Going to court is extremely stressful. Enduring court when there is children involved is nothing short of traumatizing! In this post, I desire to give comfort and practical tips to those that are involved in family court. Both from personal and my professional court advocacy experience, I know court dealings can be confusing, drawn out, and stressful. While I hope that you personally never experience a court hearing, unfortunately, for many families it is a reality. Here is some practical advice for surviving the emotional toll of family court.
You are in a marathon. This is not a sprint. Court is long and drawn out in most cases. It is not quick and resolved with a hearing or two as you often see on TV. Prepare for each hearing and take them seriously, but try not to put too much weight on any one proceeding.
Find ways to de-stress and take care of yourself. You may need to learn to manage an increased amount of stress while you are going through the court process. If you have children, they still have needs. So you will have bear up under the weight of all your concerns about court while still caring for them.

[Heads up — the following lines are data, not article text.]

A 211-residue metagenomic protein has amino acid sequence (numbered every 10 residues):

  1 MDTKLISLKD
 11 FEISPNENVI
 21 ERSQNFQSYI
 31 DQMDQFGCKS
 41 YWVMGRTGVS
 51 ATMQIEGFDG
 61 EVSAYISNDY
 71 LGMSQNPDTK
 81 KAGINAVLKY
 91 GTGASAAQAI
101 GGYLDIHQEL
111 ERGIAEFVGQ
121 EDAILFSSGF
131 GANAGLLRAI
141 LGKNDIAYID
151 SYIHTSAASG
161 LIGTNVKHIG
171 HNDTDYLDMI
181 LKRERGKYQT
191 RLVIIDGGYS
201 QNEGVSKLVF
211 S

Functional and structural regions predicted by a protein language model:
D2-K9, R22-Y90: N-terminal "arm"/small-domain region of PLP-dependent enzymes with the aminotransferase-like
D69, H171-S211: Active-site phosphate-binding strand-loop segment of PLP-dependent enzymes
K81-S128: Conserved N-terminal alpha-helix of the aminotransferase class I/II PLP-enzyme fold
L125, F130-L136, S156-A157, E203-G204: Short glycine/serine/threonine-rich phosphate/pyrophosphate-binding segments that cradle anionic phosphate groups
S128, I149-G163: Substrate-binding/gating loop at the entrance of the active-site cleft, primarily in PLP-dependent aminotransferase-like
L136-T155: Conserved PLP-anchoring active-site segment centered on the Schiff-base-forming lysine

Look for healthy ways to cope and acknowledge what is happening while giving yourself permission to “drop” the court topic mentally for hours at a time so you can focus on the day to day tasks.
Since court does go on for so long we don’t want it to bleed into every area of our life. Or to shut down living for the next 2 years. Have times when you talk with a friend to vent about what is going on with court. But also have occasions when you go out to dinner with friends and just “forget about it” for the evening!
Make the Most of Mediation
Courts are typically big on mediation. Most families will be sent to mediation to see if they can work through things and make some agreements.
Make the most of this opportunity. While it can stick in your craw to try to “agree” with someone you feel has betrayed you, try to look beyond this. There is so much at stake if there are children.
Before you go to mediation think about what is THE most important thing to you. Once you step into the court, rarely does any one person “win.” So it is not about winning or losing.
Mediation is an opportunity to try to agree and walk away with that ONE or two things that mean the most to you. So make a list of all the things you are hoping to achieve. But make sure you are crystal clear on what you can’t live without.